Zhou et al. prepared nitrogen doped porous graphene by applying KOH activation with eggplant followed by injecting ammonia under an Ar flow at high temperatures.52 Guo et al. pyrolyzed a solid-state mixture of Coprinus comatus biomass and melamine under a nitrogen atmosphere at 600 °C to obtain a nitrogen-doped biocarbon/graphene-like composite, graphitic carbon nitride, which acted as a self-sacrificing template.53 Wang and co-workers produced N-doped mesocellular graphene foam via a one-step pyrolysis of sludge flocs at 900 °C under a N2 atmosphere.54 Gao and co-workers synthesized a three-dimensional porous graphene-like material by using dried honeysuckles as a single precursor heated in a nitrogen atmosphere.55 This resulted in RGO doped with both N and S.

In a mixed bottom-up/top-down approach from a biomass derivative (glucose) and GO, hierarchical nitrogen-doped porous graphene/carbon (NPGC) composites were prepared by hydrothermal carbonization with KOH at 950 °C.56 The authors determined that this allows for a well-ordered 3D network structure, with nitrogen groups homogeneously dispersed in the material (Fig. 4).

Apart from the above biomass sources, well-aligned graphene layers have been synthesized from poultry litter and wastewater biosolids,57Pinus kesiya sawdust,58 seaweed (Sargassum tenerrimum),59 nori biomass,60 bacterial cellulose/lignin,61 biomass residues of the olive oil industry,62 coconut shell,63 pine wood sawdust,64 soybean oil precursor,65 natural chitosan66 and glucose.67

Despite the fact that the synthesis of CMGs from biomass could result in unwanted impurities (along with the desired doping), the ubiquity and low cost of various biomass sources could be a deciding factor for choosing large scale methods to obtain CMGs.


GO without any additional functionalization or functionalized with acidic groups has been employed as a catalyst for a number of biomass related processes. Several mechanisms could be identified which promote catalytic assistance by GO in addition to the inherent functional group influence. In a number of cases it is accompanied by the conversion of GO to RGO, with the latter most likely playing a crucial role in the process.68,69 The above assistance mechanisms include (i) self-assembly on the GO/RGO surface, (ii) formation of strong hydrogen bonds between the substrate and GO, and (iii) induced defect sites due to the incorporated functional groups. Below we illustrate these mechanisms for different biomass conversion processes.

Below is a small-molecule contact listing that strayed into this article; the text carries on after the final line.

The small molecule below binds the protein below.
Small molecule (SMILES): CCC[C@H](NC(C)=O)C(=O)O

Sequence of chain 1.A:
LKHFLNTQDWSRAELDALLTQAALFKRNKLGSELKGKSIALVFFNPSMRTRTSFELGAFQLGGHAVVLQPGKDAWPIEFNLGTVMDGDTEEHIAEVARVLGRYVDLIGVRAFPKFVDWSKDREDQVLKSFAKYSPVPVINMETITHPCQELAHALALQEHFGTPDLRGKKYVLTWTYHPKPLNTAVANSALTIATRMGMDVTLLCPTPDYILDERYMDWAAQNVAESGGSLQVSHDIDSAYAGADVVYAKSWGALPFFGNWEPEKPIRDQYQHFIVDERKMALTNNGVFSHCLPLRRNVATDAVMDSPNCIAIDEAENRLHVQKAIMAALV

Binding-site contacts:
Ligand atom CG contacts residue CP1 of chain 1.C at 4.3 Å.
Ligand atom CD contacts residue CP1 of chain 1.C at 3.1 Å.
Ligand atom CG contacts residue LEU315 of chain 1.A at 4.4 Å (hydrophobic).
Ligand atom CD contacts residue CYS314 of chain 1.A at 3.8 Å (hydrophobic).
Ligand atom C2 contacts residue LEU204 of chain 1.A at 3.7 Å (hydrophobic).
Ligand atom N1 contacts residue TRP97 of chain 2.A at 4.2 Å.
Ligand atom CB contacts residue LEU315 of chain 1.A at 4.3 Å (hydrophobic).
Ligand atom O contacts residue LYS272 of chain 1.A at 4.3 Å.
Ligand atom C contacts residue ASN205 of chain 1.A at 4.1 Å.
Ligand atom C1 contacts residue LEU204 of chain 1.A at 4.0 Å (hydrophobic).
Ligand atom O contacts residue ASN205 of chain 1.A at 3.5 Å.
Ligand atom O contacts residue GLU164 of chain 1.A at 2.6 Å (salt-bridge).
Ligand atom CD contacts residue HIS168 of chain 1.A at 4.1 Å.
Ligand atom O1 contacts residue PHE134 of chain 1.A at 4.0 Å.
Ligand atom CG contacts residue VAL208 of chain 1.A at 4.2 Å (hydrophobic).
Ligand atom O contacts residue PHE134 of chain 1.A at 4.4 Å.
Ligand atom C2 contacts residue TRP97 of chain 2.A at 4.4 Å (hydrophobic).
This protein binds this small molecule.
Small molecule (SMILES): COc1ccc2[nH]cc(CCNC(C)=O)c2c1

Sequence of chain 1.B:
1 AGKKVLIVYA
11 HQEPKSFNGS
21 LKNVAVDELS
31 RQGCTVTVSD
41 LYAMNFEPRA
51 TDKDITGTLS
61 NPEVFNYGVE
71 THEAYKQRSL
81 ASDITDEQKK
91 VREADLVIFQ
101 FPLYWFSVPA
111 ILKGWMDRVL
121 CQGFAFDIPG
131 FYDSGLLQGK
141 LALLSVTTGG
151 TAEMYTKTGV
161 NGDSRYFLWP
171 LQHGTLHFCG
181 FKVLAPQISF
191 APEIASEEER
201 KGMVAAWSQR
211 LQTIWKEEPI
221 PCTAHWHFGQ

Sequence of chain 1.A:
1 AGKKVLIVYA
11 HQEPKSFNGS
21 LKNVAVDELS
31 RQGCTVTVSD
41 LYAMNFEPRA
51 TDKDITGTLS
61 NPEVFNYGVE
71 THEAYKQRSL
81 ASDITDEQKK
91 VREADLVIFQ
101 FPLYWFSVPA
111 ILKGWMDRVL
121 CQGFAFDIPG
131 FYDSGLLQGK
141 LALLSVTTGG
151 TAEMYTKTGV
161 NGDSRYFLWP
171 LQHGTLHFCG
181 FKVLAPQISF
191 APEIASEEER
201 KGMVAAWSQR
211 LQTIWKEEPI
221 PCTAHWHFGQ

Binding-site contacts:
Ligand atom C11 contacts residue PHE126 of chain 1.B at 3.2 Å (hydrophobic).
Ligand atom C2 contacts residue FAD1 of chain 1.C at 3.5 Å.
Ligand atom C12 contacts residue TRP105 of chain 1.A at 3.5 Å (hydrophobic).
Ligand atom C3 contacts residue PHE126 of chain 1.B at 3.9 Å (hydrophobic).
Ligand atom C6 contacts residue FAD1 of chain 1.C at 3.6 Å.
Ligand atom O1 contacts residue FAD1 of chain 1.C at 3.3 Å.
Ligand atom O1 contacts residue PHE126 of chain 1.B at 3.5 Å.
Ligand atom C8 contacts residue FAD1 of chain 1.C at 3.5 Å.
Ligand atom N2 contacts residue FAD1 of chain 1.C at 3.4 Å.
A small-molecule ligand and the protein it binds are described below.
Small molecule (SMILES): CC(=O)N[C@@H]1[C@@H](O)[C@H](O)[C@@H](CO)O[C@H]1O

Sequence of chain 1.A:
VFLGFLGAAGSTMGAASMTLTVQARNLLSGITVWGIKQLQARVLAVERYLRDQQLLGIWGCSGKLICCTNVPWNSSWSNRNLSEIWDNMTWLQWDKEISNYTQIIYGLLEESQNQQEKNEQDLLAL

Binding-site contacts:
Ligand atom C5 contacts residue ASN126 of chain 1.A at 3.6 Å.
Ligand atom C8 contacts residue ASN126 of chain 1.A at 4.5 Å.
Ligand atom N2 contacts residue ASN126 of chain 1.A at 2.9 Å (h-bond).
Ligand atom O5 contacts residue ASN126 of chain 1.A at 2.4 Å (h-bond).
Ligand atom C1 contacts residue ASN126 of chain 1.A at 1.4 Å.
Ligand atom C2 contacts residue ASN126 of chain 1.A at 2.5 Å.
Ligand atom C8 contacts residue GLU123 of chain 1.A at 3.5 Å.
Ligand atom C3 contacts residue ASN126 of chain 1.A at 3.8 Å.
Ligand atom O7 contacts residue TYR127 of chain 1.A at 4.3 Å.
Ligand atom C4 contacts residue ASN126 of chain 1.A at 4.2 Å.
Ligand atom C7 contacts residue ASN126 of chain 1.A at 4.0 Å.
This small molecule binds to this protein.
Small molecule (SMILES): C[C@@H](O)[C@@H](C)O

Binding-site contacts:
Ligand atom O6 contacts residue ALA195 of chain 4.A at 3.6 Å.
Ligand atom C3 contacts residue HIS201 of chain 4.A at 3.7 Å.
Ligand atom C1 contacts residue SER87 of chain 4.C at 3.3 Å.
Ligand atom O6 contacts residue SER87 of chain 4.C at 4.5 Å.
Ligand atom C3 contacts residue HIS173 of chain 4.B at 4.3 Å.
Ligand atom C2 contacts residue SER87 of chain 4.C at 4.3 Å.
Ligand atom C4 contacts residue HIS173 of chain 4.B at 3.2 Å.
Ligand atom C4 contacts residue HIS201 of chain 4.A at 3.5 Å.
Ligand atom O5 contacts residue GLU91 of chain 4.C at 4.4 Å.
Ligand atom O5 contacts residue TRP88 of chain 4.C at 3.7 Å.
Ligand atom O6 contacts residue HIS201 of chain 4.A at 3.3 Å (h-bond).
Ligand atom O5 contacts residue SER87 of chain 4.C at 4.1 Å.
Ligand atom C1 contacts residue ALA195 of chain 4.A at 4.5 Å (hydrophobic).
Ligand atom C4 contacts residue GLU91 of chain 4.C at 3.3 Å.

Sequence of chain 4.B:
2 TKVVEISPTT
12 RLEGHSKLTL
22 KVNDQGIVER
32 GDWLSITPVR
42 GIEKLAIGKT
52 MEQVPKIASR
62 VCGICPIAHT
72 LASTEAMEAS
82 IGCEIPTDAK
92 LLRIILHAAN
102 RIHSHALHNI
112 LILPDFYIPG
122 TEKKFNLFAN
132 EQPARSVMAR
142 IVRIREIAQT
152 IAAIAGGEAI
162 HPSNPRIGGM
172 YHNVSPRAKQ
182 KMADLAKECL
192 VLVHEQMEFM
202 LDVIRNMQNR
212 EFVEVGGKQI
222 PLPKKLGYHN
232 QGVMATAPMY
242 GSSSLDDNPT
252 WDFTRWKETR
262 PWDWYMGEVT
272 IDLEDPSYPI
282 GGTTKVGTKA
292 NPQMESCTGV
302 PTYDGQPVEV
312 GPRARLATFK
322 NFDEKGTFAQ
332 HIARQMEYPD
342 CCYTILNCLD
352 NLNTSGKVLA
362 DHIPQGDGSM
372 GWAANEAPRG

Catalysts based on graphene, GO, or RGO and metal NPs can be synthesized using four major approaches. In the first approach, prefabricated NPs and CMGs are combined in a common solvent with an expectation that electrostatic interactions or coordination forces or π–π interactions drive the attachment. This method allows for better control over NP characteristics, but does not necessarily produce intimate contact between CMGs and NPs. In the second approach, the catalytic NPs are formed in situ in the presence of graphene based materials, whose functional groups or the RGO aromatic structure is crucial for the NP formation and stabilization. In this case, some control over the NP structure and morphology may be lost, but better interactions between the NPs and the support can be achieved. In the third approach, both the formation of metal/metal compound NPs and GO-to-RGO transformation occur in situ, allowing for better control over interactions between the components of the catalyst. And finally, in the fourth approach, both NPs and graphene based support are formed in situ from small molecules by a bottom-up, one-step procedure, allowing for a robust pathway for the catalyst synthesis.


In the last decade magnetically recoverable (MR) catalysts have received considerable attention due to more environmentally friendly processes, conservation of energy, and cheaper target products.97–105 Such catalysts are widely used for biomass and bio-oil related processes.106–115 MR graphene based catalysts are also well developed and utilized in many catalytic reactions.116–121 At the same time, to the best of our knowledge, there are only a few recent examples, where MR graphene based catalysts have been used for biomass and bio-oil relevant catalytic reactions. One such example reports a magnetic solid acid, Fe3O4–RGO–SO3H, which was employed to obtain HMF directly from fructose followed by the utilization of another MR catalyst, ZnFe1.65Ru0.35O4, to obtain 2,5-diformylfuran (DFF) and 2,5-furandicarboxylic acid (FDCA) (Fig. 13).122